Из воспоминаний генерала Д.Эйзенхауэра о беседах с маршалом Г. Жуковым в августе 1945-го
Eisenhower D. Crusade In Europe. — New York: Doubleday, 1948, p.510-512.
В самолете Маршал Жуков и я часто возвращались к обсуждению отдельных кампаний войны. В силу его особого положения в Красной Армии он как ответственный руководитель в крупных сражениях за несколько лет войны получил больший опыт, чем любой другой военный нашего времени. Его обычно направляли на тот участок фронта, который в данный момент представлялся решающим. По его оценке состава войск, местности, на которой они сражались, и причин, побуждающих его принимать то или иное стратегическое решение, было ясно, что это опытный солдат.
[ПРОПУСК в переводе. Причина, вероятно, в описании Жуковым, как советские войска преодолевали немецкие минные поля, см. ниже английский оригинал пропущенного, а частичный перевод - с военно-патриотическим комментарием см. здесь]
Россия вынесла тяжелые испытания во Второй мировой войне. В 1941 году нацисты оккупировали огромную территорию страны. От Волги до западных границ почти все было разрушено. Когда мы в 1945 году летели в Россию, я не видел ни одного целого дома между западной границей страны и районами вокруг Москвы. На этой захваченной нацистами территории, говорил мне Маршал Жуков, было убито столько женщин, детей и стариков, что невозможно точно установить их общее число. Некоторые крупные города были просто стерты с лица земли.
ПРОПУЩЕННЫЙ ФРАГМЕНТ АНГЛИЙСКОГО ОРИГИНАЛА:
The marshal was astonished when I told him that each of our divisions, with its reinforcing battalions, was maintained at a strength of 17,000. He said that he tried to maintain his divisions at about 8000, but that frequently, in a long campaign, some would be depleted to a strength of 3000 to 4000.
Highly illuminating to me was his description of the Russian method of attacking through mine fields. The German mine fields, covered by defensive fire, were tactical obstacles that caused us many casualties and delays. It was always a laborious business to break through them, even though our technicians invented every conceivable kind of mechanical appliance to destroy mines safely. Marshal Zhukov gave me a matter-of-fact statement of his practice, which was, roughly, “There are two kinds of mines; one is the personnel mine and the other is the vehicular mine. When we come to a mine field our infantry attacks exactly as if it were not there. The losses we get from personnel mines we consider only equal to those we would have gotten from machine guns and artillery if the Germans had chosen to defend that particular area with strong bodies of troops instead of with mine fields. The attacking infantry does not set off the vehicular mines, so after they have penetrated to the far side of the field they form a bridgehead, after which the engineers come up and dig out channels through which our vehicles can go.”
I had a vivid picture of what would happen to any American or British commander if he pursued such tactics, and I had an even more vivid picture of what the men in any one of our divisions would have had to say about the matter had we attempted to make such a practice a part of our tactical doctrine. Americans assess the cost of war in terms of human lives, the Russians in the over-all drain on the nation. The Russians clearly understood the value of morale, but for its development and maintenance they apparently depended upon overall success and upon patriotism, possibly fanaticism.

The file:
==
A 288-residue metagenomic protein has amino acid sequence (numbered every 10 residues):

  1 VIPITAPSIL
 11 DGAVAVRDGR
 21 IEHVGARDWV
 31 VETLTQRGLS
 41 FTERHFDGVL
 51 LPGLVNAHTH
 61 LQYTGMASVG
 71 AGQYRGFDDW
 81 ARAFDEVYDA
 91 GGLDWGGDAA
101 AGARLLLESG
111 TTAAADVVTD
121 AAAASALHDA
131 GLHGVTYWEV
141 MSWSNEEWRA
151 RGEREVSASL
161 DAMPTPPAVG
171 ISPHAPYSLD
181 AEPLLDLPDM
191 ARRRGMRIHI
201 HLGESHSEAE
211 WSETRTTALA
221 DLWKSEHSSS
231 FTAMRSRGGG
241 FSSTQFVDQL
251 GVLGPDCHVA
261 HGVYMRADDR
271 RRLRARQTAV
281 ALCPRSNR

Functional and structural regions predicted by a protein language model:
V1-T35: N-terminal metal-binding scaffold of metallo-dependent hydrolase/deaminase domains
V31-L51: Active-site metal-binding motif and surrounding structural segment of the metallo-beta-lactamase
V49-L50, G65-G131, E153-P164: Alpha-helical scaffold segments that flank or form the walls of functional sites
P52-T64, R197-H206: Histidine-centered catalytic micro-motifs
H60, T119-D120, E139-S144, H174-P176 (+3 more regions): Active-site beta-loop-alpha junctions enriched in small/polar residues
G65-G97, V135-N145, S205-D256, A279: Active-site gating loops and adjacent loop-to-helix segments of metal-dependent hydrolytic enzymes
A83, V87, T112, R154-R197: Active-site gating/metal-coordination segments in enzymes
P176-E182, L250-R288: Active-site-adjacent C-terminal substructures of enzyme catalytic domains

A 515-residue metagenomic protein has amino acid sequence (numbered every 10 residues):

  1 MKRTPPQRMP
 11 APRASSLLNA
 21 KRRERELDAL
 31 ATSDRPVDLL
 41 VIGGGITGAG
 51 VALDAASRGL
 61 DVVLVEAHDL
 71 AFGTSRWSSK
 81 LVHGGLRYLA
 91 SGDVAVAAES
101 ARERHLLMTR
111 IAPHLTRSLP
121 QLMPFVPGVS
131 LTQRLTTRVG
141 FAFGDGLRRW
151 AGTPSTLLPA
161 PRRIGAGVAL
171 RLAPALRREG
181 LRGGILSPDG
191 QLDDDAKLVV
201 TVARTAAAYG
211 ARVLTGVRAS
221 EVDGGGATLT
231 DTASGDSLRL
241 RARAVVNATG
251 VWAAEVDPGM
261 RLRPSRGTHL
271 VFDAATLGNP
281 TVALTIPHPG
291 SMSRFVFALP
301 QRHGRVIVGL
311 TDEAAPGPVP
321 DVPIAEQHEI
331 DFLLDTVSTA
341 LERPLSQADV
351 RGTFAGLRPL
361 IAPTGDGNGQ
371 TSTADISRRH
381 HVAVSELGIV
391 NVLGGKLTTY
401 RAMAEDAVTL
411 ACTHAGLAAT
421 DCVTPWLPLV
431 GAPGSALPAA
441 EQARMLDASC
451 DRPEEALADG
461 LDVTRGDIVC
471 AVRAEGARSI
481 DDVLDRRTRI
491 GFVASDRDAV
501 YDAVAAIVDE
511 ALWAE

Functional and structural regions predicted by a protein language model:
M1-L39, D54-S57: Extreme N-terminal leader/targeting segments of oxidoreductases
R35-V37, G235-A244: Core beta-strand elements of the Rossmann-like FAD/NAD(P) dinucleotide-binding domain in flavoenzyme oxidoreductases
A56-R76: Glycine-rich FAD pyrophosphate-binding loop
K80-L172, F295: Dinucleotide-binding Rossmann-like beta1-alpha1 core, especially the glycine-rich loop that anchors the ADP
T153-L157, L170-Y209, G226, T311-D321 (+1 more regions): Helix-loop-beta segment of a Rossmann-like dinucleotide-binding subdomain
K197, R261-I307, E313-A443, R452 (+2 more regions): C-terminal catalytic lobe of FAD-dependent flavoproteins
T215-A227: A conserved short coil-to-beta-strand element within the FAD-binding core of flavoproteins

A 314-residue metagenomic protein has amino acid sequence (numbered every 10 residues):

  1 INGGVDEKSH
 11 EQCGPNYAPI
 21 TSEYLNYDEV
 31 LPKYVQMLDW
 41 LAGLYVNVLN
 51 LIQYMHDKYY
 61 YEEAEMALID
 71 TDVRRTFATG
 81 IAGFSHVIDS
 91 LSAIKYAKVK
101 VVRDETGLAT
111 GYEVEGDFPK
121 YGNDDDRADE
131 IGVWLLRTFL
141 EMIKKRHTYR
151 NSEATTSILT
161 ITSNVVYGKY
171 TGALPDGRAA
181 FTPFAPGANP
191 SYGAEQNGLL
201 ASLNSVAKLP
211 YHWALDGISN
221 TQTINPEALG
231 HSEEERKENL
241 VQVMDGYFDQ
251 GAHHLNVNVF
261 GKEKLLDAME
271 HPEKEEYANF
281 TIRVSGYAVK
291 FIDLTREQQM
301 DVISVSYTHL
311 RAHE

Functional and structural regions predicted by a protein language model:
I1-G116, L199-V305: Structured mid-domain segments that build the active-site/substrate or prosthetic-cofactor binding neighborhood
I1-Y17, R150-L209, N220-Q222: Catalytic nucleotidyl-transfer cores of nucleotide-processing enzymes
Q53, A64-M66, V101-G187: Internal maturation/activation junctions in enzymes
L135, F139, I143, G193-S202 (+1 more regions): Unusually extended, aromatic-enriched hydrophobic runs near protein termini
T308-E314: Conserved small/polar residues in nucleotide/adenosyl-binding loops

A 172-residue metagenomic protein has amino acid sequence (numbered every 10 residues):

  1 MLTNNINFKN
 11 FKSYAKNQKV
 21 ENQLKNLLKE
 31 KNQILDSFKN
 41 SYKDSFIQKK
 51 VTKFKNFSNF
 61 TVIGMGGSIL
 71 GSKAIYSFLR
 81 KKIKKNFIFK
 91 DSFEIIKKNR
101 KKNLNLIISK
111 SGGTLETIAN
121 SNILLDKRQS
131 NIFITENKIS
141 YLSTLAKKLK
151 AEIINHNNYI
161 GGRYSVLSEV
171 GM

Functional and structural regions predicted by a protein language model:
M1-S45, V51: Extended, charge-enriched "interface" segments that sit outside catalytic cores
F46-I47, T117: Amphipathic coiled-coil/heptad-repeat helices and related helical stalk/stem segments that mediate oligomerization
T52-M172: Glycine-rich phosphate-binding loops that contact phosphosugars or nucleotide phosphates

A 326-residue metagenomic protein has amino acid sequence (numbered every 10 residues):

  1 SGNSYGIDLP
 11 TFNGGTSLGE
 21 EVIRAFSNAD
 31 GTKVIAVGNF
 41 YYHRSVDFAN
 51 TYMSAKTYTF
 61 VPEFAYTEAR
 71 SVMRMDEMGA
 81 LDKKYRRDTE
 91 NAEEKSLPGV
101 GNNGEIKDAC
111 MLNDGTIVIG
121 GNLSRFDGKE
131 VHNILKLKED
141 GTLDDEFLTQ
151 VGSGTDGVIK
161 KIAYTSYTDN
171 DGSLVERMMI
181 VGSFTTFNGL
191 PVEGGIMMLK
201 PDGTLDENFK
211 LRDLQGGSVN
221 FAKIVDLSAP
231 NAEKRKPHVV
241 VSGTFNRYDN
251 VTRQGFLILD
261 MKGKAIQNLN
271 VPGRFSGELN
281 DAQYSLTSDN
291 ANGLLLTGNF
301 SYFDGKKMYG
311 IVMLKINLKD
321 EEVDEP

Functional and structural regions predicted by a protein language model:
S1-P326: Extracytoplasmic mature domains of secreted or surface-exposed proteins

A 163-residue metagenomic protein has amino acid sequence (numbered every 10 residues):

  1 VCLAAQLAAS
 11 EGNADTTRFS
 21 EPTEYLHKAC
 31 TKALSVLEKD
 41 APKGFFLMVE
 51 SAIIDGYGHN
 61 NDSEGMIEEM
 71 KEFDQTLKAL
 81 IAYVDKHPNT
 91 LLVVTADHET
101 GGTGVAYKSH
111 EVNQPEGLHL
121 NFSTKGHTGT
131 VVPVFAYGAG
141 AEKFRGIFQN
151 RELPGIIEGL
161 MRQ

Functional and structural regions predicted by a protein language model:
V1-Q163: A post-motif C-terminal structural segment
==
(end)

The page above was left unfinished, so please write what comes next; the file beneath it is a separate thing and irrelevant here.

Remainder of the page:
As far as I could see, Zhukov had given little concern to methods that we considered vitally important to the maintenance of morale among American troops: systematic rotation of units, facilities for recreation, short leaves and furloughs, and, above all, the development of techniques to avoid exposure of men to unnecessary battlefield risks, all of which, although common practices in our Army, seemed to be largely unknown in his.
However, he agreed with me that destruction of enemy morale must always be the aim of the high command. To this end nothing is so useful as the attainment of strategic surprise; a surprise that suddenly places our own forces in position to threaten the enemy’s ability to continue the war, at least in an important area. This effect is heightened when accompanied by the tactical surprise that arouses the fear in the enemy’s front-line units that they are about to be destroyed. Time after time in the campaigns in the Mediterranean and in Europe we successfully achieved surprise in either the strategic or tactical field, sometimes in both. We suffered tactical surprise in the strength and timing of the German attack in the Battle of the Bulge in December 1944. In this instance, however, the probability and the general location were foreseen to the extent that reaction had been planned and could be effectively executed. Nevertheless, the early effect on morale of front-line troops was noticeable.
The basic differences between American and Russian attitudes in the handling of men were illustrated on another occasion. While talking to a Russian general I mentioned the difficult problem that was imposed upon us at various periods of the war by the need to care for so many German prisoners. I remarked that they were fed the same rations as were our own soldiers. In the greatest astonishment he asked, “Why did you do that?” I said, “Well, in the first place my country was required to do so by the terms of the Geneva Convention. In the second place the German had some thousands of American and British prisoners and I did not want to give Hitler the excuse or justification for treating our prisoners more harshly than he was already doing.” Again the Russian seemed astounded at my attitude and he said, “But what did you care about men the Germans had captured? They had surrendered and could not fight any more.” However, these statements did not necessarily mean that the Russians were cruel or were innately indifferent to human life.